It's a large claim to make, but as long as we continue to treat students as customers and education as a commodity, our hopes for truly substantive changes in our country's direction are likely to be dashed. As long as education is driven by technocratic imperatives and the tyranny of the practical, our students will fail to acknowledge that precious goal of Socrates: To know thyself -- and so your own limits and those of your country as well.
- The Chronicle has a letter to the editor from learning technologies professor M.O. Thirunarayanan that takes a more balanced approach at examining this issue. Thirunarayanan explains that students are customers of the college (and so we should focus on things like providing adequate parking and substantial technology), but that the customer-employee relationship does not extend to the classroom:
No, students are not my customers when they are in my classroom. Consumerism stops at my classroom door. When I teach an online course, consumerism stops when students log into my electronic classroom. When they enter my classroom I expect them to earn, not buy, their grades.This letter again brings up an important issue in this customer-employee model. If students are customers buying a product, how can the instructor maintain grading standards? After all, the customer is always right, right?
- Demonstrating that this is not a new debate, here's an academic article from 1997 that explores the same problem. They saw the customer model as a metaphor being used to discuss education (though it's a metaphor no longer; we're often told that students aren't like customers but are customers). Through a careful analysis of that metaphor with plenty of pedagogical references, the authors come to a similar conclusion as these other discussions:
We would like truly to empower students, encouraging them to participate actively in an educational process that will be quite different and much better for their engagement. We envision a dynamic educational process that tries not only to connect with the real world but also to transform it. While preserving the legitimate province of faculty to serve as experts, we wish to further educational programs that include, entice and involve students.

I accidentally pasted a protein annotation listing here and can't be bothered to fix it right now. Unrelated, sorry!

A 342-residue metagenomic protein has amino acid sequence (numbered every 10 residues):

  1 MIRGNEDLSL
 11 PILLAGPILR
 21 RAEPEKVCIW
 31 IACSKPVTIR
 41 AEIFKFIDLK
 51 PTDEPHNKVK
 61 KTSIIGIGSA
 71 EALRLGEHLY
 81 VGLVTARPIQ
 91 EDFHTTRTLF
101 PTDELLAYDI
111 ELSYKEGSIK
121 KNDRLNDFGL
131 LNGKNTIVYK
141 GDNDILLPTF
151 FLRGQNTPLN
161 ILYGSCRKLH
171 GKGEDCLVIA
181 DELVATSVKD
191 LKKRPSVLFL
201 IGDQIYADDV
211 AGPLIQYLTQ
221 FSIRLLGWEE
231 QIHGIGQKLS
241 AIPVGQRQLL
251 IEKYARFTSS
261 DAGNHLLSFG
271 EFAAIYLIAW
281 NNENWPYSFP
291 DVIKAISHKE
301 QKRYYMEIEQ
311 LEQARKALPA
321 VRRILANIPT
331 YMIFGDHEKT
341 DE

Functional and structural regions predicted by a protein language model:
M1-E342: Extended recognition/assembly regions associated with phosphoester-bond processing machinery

Many saw my previous post as some attempt to alleviate my own responsibilities to serve students' needs. That was certainly not my intention or the way that I act out my profession. I strive to meet students' needs every day. I strive to meet them by planning engaging lessons, meeting with students individually, and constantly considering and honing my own abilities as a teacher. My complaint with the customer-employee model is not that it makes me work harder. I am not afraid of working hard.
My complaint with the customer-employee model is that I work hard because I care about my students as people, not as consumers. I teach because it gives my students skills that they can take into their lives, not just a profession that may or may not work out for them. I cannot teach my students all of the technical skills and technological advancements they will need for the world they are entering. My job as a teacher is not simply to deliver information that the students can then transform into a diploma. My job is to guide my students as they embark on critical thinking exercises, communicate in new and challenging situations, and question the world around them. My job is to provide an environment in which students can experiment, get feedback, and adjust. My job is to give students guidelines that translate into all of the spheres of their lives: personal, civic, professional, and academic.
My job is to facilitate the learning process.
I also want to add that I am not only saying this as a teacher, but also as a student. I would feel insulted and cheated to think that my teachers only view/have viewed me as a consumer coming to purchase a product while I have been viewing myself as an active participant in a collaborative process.
That, I think, is the key that's missing in the customer service model of education. Education is a process, not a product.
Photo: James F. Clay